The thing is, if you’re gonna stick to rockist music journalism (authenticity, the underclass etc.) covering contemporary indie music is gonna be a tad disingenuous. The Strokes were not really making the music of the oppressed. Jay-Z was. Right now, drum & base, dubstep and grime is the music of the oppressed. Covering black street music with rockist criteria (as Simon Reynolds does) is a perfect fit. Doing so for white hip rock is more difficult, especially with the middle-class, Radiohead and/or Belle & Sebastian-loving indie bands coming over from the USA.

I would advise the editor of the NME to put rockism, with all the difficulties it brings, to one side. Stop glorifying the Skins young-and-immortal-but-confused lifestyle. Focus on the music. All kinds of music. Sometimes the magazine can do that. Their list of the top 50 albums of the 2000s put the Strokes first (of course), but there were nods in the direction of the Knife, M.I.A. and Outkast. More covers in this vein may yet deter the NME readership from jumping ship and diving into the dizzyingly diverse waters of the internet.

I’ve already done so. It’s Pitchfork all the way for me...


Infinite Crisis

Just to mention how much I loved this. Had a point. Had a conclusion. Had weight. The bad guys were the good guys -- tortured idealists willing to go to any lenghts to achieve a perfect world. Also, great moments: Diana talking to Diana, Batman pointing a gun at Alex's head, Alex being taken out by the one thing you cannot plan for -- the insanity of the Joker. Also, the event gives you all the heroic deaths and inspiring fellowship you could want. Gotta say, House of M dealt with similar themes, but not as well as this. For one, I'm completely clueless about the DCU, and yet the story was written in a way that was accessable to newbies. I don't think Marvel crossovers are as welcoming.

And to top it all off, Phil Jimenez kicks the shit out of the book. So much awesome compacted into so few pages. I'm grinning at the memory of it.

Who says superheroes are dead?



The comic book, not the poem. I read Dante's Inferno when I was 17 -- loved the allegories in the first canto, and the awesome frozen landscape at the very end. But there was too much of Dante settling old scores in the middle for me to get really interested. Also, Dante's hell was a bit too physical (or not psychological enough) for me to want to start getting lost in it. It was just a bit dull.

Now. I'm not gonna argue that Mike Carey and Michael Gaydos's creation kicks Dante's ass in the grand measurements of imaginative achievment. I am gonna say I enjoyed it a whole lot more.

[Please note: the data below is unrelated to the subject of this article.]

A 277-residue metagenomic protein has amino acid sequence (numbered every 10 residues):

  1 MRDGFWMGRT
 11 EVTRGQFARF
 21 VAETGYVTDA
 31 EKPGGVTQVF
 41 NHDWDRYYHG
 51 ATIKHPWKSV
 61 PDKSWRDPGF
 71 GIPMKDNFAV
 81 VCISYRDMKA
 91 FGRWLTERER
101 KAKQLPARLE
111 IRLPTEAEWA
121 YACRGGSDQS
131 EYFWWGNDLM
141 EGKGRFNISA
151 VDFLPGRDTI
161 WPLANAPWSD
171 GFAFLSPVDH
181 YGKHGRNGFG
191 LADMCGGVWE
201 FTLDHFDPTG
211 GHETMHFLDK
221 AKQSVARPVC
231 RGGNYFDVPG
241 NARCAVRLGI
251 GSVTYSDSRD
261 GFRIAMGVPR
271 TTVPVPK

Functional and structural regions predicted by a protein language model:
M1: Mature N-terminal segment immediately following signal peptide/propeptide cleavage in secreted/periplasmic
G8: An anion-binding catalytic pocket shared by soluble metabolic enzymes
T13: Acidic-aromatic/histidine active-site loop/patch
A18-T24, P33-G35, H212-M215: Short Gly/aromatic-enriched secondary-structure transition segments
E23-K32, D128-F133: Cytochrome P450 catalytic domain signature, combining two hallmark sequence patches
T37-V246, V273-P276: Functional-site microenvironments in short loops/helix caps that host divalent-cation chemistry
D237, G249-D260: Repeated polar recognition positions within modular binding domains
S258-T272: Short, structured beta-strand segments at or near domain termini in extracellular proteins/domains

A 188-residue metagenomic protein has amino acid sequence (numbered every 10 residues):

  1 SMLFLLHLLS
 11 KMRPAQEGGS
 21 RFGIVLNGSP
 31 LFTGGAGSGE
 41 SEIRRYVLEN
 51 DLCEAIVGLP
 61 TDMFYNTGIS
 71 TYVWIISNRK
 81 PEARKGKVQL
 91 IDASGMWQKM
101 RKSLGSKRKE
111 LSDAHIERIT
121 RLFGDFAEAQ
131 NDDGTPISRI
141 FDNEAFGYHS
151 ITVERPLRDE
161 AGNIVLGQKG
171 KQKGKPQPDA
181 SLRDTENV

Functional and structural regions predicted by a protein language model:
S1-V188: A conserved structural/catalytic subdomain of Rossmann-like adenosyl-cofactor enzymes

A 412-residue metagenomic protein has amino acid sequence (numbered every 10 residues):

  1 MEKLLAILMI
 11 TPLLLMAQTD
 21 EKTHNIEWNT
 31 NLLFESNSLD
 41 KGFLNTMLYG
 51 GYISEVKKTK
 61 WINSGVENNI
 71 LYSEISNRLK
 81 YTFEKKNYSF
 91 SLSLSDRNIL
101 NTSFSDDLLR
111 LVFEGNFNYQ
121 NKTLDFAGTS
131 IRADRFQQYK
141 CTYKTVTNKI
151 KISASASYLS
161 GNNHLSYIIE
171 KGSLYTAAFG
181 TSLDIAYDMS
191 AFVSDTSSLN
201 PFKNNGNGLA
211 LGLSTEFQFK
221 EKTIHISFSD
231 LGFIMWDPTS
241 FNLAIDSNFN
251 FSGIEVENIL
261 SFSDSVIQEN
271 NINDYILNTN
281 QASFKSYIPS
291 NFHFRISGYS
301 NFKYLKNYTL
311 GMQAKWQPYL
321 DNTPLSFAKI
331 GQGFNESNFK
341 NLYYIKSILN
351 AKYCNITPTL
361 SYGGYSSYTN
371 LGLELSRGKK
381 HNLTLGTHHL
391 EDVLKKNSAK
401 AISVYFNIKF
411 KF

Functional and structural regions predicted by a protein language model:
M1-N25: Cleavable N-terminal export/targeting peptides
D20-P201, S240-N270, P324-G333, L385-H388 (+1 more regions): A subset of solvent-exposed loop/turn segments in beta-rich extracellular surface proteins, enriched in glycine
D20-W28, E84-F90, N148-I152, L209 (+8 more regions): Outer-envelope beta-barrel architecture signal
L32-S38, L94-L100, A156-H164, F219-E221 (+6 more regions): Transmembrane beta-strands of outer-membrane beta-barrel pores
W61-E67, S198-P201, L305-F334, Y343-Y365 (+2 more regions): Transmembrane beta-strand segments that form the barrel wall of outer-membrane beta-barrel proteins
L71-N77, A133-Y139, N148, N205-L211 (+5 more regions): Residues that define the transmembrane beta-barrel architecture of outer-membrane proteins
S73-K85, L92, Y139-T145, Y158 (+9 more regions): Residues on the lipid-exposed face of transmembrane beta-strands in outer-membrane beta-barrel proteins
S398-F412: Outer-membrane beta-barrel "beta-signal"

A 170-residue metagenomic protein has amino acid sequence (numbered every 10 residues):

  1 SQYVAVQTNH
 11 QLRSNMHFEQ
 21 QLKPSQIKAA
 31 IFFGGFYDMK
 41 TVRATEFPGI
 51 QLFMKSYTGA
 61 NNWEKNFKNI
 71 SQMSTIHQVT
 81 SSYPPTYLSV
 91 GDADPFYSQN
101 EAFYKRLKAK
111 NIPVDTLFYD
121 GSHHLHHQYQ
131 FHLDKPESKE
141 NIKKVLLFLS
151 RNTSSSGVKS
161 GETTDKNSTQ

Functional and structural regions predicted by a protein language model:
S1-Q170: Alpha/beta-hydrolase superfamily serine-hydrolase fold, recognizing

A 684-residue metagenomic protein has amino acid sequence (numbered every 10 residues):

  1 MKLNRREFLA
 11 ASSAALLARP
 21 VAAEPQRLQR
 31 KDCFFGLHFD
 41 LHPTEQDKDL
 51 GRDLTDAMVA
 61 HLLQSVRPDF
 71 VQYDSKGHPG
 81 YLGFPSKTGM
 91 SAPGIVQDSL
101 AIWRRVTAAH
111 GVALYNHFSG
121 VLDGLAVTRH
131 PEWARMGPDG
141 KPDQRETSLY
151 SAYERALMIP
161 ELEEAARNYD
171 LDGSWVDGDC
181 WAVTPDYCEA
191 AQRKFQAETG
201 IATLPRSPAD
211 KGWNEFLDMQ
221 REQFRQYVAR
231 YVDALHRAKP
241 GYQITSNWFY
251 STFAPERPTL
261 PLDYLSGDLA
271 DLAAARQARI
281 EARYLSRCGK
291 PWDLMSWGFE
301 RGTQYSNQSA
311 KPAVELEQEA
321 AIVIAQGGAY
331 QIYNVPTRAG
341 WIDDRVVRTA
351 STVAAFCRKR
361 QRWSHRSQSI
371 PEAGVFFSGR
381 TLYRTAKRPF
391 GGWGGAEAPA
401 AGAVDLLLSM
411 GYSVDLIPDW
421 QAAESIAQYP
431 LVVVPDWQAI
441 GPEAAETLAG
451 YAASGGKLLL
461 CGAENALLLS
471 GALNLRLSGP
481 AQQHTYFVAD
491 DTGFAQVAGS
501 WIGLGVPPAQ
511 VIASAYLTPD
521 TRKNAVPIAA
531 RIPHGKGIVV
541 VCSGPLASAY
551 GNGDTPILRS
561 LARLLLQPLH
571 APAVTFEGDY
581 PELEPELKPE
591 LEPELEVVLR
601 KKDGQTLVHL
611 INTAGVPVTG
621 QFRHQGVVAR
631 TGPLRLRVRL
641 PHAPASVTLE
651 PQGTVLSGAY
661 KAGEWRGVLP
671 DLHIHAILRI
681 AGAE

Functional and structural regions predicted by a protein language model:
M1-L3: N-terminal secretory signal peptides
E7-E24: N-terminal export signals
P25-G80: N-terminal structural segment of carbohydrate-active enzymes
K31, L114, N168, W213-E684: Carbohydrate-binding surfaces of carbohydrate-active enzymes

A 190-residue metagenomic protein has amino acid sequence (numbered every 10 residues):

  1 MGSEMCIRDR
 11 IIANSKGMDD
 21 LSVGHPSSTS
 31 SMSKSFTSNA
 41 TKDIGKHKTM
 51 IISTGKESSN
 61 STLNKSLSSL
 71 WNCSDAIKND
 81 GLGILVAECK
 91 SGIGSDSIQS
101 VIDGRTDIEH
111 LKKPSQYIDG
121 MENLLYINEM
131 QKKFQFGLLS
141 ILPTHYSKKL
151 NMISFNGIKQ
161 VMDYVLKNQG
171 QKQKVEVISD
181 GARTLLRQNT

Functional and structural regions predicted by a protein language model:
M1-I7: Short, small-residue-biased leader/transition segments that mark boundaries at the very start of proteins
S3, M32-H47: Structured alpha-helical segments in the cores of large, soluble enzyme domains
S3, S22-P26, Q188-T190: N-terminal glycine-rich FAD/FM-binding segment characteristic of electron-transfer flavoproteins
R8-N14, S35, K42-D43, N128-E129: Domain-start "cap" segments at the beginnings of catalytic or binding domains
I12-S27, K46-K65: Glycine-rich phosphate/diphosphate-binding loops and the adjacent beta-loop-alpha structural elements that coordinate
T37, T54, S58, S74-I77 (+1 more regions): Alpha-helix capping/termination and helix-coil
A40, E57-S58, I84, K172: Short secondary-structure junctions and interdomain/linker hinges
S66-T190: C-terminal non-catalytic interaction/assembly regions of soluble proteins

I should qualify. I don't think Inferno is a particularly profound meditation on religion, identity, power, love, whatever. A lot of it is just amazing comics. Carey can do all that D&D talk very well -- enchanted armour, flying demons, scrying spells, crystal balls, decapitated talking heads, magic crossbows etc. etc. But he's inventive with it. There are loads of cool ideas in these five issues, making them a cut above most derivative dark fantasy D&D-type comics. And the names sound suitably weird without being ridiculous (no one seems to gets that right).

But let's talk a little bit more about Michael Gaydos. I know him from the wonderful scruffy, grimy, blotched, stained, smeared, souped noir he did for Bendis's Alias. But did you know he could also do Mike Mignola? Not a rip-off, you understand. Gaydos's fantasy looks slightly spikier, slightly punkier. His hell city is rough, claustrophobic, deformed, crazed, like taking Brian Wood's DMZ and turning it medieval. Feral. It reminded me of what Viriconium would look like. More comics need to remind me of Viriconium! Basically, what I am trying to say is that Michael Gaydos makes this book. Please, Mr. Carey, may we have some more?


How I love Grant Morrison...

'Ed, you're gonna have to stop drinking vodka from a baby bottle and tell me what this has to do with me and my personal problems!' -- Jake Jordan

Bright Star

Beautiful film. Throws you in love and breaks your heart with exquisite ease. If you do not weep when Fanny learns of Keats’s death, you are not human.

If I have to have a problem with the film, it will be that the Keats I read in the poetry isn’t the one I saw on screen. Bright Star’s Keats is a bit too melancholy, too quiet and thoughtful. My Keats is loud, energetic, boisterous, passionate. He doesn’t think so much as feel. The words in his letters pour out of him with no care for grammar, syntax, even sense. He should be moving, exclaiming, oscillating rapidly between a full spectrum of wild emotions -- rage, despair, obsessive love, jealousy, grief.